For longtime residents of Fort Worth, the arrival of 90- and 100-degree-plus temperatures in June usually means one thing: It’s time to hunker down for a couple of months in the air-conditioning.
But this also presents a challenge, one especially felt by visitors here in the summer months: How do you take advantage of all that Fort Worth has to offer without also having to step into and out of your car and face that dreaded blast of hot, unforgiving air?
Lucky for us, Fort Worth has what I like to term “one-stop-shopping” solutions: Places where you can enjoy both high culture and great food under one roof. I’m talking about the Modern Art Museum of Fort Worth and the Kimbell Art Museum, located just across the street from one another in Fort Worth’s Cultural District – and both of which feature two of the tastiest “cafes” in town.
Cafe Modern is the more formal affair, set in a glass-walled corner of the museum that overlooks architect Tadao Ando’s sublime reflecting pool. Executive chef Dena Peterson changes her menu seasonally, which means that – no matter how many times you’ve visited in the past – you’re likely to encounter a few new surprises. During our visit last week, we were especially taken with the Lemon Sole Vin Blanc, a delicate piece of sole topped with a vegetable “linguini” and a delicate lemon-dill beurre blanc sauce. This is the perfect dish for a hot summer day: light, yet still filling.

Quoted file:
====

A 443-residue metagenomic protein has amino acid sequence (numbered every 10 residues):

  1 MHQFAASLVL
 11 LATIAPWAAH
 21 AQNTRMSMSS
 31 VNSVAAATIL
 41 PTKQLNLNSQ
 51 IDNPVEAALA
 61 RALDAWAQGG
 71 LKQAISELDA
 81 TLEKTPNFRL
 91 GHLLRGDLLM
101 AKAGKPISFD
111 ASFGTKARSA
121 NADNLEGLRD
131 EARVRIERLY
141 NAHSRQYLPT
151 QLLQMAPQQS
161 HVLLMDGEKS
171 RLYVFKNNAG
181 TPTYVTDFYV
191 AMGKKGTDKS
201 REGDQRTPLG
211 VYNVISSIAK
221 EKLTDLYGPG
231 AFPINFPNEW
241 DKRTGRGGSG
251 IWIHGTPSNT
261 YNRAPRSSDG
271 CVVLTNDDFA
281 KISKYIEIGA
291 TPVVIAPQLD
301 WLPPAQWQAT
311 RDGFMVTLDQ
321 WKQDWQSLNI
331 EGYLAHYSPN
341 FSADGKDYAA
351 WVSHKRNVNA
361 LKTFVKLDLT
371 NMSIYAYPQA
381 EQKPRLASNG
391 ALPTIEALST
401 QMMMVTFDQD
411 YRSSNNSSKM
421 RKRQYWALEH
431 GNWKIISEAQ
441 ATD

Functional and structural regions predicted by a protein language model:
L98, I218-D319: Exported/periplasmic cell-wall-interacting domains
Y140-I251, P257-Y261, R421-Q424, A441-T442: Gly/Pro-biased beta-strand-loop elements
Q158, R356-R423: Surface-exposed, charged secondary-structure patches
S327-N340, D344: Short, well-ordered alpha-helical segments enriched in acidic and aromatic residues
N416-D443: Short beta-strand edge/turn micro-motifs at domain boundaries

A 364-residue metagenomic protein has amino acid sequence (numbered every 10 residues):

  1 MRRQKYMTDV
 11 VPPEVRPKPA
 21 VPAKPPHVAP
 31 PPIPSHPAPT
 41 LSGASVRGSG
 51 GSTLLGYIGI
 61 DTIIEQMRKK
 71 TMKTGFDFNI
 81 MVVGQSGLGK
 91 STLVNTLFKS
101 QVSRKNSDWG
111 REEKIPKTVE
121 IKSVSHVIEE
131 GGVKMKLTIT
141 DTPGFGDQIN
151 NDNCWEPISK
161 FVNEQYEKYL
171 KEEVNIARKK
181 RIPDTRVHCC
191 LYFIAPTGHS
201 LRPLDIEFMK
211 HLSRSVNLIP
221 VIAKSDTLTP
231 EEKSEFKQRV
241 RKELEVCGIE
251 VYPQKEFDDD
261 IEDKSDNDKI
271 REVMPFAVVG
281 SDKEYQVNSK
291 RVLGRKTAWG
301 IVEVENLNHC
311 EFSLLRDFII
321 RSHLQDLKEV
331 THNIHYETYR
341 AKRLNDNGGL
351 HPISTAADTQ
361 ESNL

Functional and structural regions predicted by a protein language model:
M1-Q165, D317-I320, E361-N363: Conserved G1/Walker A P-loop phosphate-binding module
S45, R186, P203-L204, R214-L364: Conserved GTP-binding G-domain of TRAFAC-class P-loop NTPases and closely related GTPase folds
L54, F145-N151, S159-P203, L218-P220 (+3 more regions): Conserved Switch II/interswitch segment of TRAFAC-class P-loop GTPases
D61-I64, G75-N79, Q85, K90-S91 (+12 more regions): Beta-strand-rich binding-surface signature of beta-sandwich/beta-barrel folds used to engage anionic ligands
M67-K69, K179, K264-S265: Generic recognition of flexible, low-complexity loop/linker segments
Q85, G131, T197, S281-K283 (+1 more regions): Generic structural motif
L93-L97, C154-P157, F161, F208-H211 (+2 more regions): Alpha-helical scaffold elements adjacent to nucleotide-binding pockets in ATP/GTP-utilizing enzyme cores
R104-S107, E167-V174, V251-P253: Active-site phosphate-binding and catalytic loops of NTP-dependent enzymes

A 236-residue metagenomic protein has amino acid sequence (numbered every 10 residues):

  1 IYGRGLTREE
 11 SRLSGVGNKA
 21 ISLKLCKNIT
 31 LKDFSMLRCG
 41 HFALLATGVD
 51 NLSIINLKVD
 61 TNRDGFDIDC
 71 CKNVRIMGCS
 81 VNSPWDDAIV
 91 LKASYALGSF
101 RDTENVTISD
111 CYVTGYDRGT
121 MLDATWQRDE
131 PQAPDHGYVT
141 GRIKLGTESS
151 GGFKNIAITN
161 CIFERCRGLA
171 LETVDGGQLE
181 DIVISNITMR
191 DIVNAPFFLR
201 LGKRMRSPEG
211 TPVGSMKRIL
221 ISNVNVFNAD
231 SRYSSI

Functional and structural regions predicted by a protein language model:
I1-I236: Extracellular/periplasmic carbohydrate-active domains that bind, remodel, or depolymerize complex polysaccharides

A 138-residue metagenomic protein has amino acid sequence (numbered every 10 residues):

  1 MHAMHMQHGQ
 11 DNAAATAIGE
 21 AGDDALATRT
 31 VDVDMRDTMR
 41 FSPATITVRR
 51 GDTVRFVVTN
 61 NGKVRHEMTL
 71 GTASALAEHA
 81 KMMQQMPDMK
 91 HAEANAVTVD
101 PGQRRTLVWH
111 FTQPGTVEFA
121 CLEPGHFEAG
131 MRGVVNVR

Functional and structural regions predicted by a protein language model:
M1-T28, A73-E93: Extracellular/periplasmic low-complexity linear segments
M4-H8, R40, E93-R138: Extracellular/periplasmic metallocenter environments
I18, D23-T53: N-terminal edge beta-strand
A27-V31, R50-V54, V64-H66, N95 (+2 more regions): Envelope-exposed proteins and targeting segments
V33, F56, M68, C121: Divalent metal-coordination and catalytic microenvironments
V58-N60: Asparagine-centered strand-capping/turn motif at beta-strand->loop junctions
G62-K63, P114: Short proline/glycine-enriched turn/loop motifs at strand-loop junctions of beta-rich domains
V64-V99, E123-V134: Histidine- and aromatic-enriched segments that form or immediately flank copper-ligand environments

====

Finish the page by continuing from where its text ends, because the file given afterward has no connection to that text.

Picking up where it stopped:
The Modern also offers brunch on Sunday and dinner on Friday nights; and, indeed, there’s something about the elegant, serene setting that makes you want to relax, turn off you cell phone and linger for a few hours. Fortunately, the Modern also has extensive wine and cocktails lists to help you pass the time.
Meanwhile, at the Kimbell, there’s the more relaxed, but just as delicious Buffet Restaurant – where chef Shelby Schafer offers a regularly changing daily buffet that features soups, sandwiches, salads, and quiches. You never know what you’re going to get, but if you’re lucky, the lemon cream cheese bars are on offer for dessert on the day you visit.
What makes both cafes so special is that they are merely the appetizer course for an afternoon stroll through the galleries, taking in works by Rothko and Warhol (at the Modern), or Caravaggio or Michelangelo (at the Kimbell).
My personal summertime strategy: Arrive at the museum in the late morning, walk the galleries for an hour, take a long, leisurely break for lunch, soak in a little more art in the afternoon, and finish up back in the cafe for coffee. (Or, at the Modern, where there’s a full bar, an early happy hour.)
You’ll end up seeing and tasting the best Fort Worth has to offer without ever having had to break a sweat.